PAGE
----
Crypto’s True Value is Separation of Money and State
Coindesk has a thought-provoking piece today that redirects from the usual discussion of whether crypto is a hedge against inflation and gets to the heart of something more important. Coindesk argues the true value is crypto’s role in separating money and the state. They cover a lot of ground and there whole article is worth a read, but the key point is towards the end.
First, maybe inflation isn’t about the price of goods increasing, it’s about currency debasement.
As Global M2 – the amount of money in circulation – changes year over year, it appears that bitcoin’s market value follows. In short, as economies introduce money into circulation, bitcoin’s price goes up because the additional money in circulation dilutes the rest of the existing money in circulation. So this supports the idea that bitcoin is a hedge against currency debasement (a fancy way to describe the dilution of money in circulation).
I’m not sure the data strongly supports this idea. Sure, there’s a visual relationship in the previous chart, but the rolling 30-month correlation coefficient between U.S. M2 and bitcoin’s value moves from negative to slightly positive (see the two following charts). Statistically, this doesn’t really tell you anything. Maybe the move is due to bitcoin maturing over time as it approaches its final resting place as an inflation hedge? I know the U.S. doesn’t stand in for the entire world economy, but still.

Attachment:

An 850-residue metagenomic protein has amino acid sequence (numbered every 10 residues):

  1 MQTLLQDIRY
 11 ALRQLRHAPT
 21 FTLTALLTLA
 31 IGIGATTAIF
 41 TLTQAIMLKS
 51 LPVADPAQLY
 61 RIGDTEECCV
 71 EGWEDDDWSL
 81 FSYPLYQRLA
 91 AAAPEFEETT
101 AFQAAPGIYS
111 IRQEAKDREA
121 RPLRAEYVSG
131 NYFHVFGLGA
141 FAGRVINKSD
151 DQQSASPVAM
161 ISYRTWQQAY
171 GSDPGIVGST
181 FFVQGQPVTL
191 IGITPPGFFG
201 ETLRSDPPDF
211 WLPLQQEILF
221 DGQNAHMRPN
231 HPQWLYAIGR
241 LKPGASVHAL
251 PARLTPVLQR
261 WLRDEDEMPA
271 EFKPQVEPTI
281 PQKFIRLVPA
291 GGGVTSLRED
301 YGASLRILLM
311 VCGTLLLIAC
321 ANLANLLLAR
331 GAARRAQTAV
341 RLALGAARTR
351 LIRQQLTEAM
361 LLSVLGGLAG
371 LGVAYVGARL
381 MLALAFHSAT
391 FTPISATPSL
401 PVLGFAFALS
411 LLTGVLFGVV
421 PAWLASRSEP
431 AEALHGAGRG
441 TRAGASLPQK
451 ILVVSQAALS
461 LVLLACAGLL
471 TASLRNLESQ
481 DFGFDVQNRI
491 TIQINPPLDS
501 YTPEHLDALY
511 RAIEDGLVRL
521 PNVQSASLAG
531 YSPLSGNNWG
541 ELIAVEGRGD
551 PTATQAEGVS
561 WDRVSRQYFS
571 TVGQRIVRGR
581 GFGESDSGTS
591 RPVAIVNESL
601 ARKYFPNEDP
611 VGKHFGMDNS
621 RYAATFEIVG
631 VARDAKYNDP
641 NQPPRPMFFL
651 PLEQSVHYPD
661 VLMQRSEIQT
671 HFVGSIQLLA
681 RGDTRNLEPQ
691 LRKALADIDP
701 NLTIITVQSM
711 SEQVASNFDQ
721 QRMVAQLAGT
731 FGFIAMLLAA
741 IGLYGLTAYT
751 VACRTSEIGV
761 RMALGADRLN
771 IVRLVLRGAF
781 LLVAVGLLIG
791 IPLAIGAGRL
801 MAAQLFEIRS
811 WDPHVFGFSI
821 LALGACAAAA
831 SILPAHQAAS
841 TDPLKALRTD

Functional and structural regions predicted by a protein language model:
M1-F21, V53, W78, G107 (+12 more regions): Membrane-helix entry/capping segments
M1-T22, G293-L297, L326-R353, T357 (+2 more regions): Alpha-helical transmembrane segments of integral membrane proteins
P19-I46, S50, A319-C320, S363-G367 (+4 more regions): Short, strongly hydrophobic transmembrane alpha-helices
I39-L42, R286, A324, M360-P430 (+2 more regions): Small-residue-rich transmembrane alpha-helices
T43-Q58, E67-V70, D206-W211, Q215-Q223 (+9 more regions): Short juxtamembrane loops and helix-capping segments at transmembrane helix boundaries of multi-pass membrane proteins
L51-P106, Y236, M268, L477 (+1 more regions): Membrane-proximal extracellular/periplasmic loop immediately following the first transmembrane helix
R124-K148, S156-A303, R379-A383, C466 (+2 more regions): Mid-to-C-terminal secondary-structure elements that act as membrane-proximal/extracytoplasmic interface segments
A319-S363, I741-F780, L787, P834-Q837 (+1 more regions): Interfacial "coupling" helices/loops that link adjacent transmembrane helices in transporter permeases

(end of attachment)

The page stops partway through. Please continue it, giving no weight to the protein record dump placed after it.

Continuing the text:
Second, and more concretely, if you agree that we are in a war economy “where heads of state matter more than heads of central banks,” bitcoin is probably investable simply because it is separate from the “heads of state.” I’m not saying bitcoin’s price is immune to the acts of heads of state, but I am saying that bitcoin isn’t issued by any country and that the broader network a) doesn’t need any particular country and b) is resilient enough to buck China banning it.
So, in the event that bitcoin doesn’t behave as an inflation hedge, there might be something to be said for it acting as a way to bet on the separation of money and state.